Usually, a field service technician at a regenerator station would plug a handset into a jack on the transmission equipment to talk with a technician sitting at the maintenance terminal of the end-point equipment. Our group developed an approach to add a "craft" terminal capability to the regenerator stations by using multi-drop modems connected to this voice interface. The field terminals were based on a ruggedized PC-AT module, developed for an industrial control product, with a new mezzanine card holding the video monitor interface and the serial interface to the modem. To support multiple terminals and assure reliable communication, the High-Level Data Link Control (HDLC) serial protocol was used between the remote terminals and the end-point management system. HDLC is a frame-based protocol with each frame having starting and ending flags, addressing information and a CRC over its contents. HDLC is also a polling protocol with the master, our end-point management system, initiating all transactions with the slaves, the remote terminals.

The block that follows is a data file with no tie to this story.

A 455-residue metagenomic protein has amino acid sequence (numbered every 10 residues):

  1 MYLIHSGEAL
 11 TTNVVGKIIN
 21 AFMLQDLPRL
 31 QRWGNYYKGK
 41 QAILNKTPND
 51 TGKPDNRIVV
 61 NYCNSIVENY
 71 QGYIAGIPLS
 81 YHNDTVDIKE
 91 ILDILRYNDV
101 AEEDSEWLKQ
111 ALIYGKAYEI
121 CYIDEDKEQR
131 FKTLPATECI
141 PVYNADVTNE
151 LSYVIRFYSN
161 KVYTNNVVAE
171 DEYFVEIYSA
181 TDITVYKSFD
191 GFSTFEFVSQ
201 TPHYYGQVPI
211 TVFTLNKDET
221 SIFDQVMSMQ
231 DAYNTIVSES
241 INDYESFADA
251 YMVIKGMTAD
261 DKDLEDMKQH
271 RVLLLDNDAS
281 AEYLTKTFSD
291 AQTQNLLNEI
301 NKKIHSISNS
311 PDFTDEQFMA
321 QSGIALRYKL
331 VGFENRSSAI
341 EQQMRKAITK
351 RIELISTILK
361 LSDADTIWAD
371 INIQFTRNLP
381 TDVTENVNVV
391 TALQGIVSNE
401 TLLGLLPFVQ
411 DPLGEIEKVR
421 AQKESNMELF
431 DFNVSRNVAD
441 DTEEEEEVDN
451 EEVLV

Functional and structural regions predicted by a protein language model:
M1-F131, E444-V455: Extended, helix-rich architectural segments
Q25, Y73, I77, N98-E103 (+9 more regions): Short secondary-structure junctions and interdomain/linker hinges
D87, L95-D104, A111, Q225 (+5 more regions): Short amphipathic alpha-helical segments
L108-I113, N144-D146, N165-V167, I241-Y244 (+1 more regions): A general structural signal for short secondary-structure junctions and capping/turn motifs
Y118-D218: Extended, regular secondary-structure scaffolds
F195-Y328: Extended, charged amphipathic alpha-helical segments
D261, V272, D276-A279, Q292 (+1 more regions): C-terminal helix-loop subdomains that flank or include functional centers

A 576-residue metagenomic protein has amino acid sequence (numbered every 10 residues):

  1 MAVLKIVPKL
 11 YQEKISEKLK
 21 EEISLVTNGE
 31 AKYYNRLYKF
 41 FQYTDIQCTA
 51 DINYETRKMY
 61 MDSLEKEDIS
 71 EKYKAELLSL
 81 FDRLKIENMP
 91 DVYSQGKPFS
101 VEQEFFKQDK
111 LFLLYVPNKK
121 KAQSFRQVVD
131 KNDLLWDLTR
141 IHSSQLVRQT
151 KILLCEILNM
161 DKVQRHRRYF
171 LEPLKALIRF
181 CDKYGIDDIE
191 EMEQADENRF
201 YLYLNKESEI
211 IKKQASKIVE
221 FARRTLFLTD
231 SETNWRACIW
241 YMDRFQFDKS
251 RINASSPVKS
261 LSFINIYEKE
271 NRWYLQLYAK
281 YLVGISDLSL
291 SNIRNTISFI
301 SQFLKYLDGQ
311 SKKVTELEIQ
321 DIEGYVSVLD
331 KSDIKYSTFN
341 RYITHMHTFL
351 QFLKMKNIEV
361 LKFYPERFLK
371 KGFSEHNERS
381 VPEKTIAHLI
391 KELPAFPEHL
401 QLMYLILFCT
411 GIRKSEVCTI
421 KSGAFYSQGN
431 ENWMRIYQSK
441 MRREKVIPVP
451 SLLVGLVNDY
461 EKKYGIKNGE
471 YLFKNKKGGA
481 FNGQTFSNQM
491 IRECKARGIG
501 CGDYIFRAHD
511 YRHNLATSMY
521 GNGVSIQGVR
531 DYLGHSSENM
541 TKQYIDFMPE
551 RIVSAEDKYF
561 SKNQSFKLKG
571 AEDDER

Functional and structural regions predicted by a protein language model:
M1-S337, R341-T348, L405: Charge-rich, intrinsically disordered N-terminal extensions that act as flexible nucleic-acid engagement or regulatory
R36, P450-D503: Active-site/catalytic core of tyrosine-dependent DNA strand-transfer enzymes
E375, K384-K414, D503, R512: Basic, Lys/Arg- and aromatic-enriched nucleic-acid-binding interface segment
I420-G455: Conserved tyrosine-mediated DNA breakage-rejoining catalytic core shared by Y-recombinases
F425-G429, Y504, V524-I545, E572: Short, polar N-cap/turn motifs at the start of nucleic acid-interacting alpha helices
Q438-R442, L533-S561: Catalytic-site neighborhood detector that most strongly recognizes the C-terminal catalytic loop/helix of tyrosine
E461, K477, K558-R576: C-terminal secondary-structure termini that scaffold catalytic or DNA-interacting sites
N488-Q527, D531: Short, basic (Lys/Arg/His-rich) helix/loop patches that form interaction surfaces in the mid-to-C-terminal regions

I designed the overall software architecture and wrote the user interface code, the diagnostic test scheduler code, and part of the diagnostic test code. To meet our reliability requirements, the terminals needed to automatically perform a complete suite of internal diagnostic tests at least once a day. Execution of these tests could also be commanded locally from the user interface. A consultant was hired to write the HDLC protocol code and the device driver for the serial interface. As a secondary task, this consultant also wrote the diagnostic code to test the serial interface device.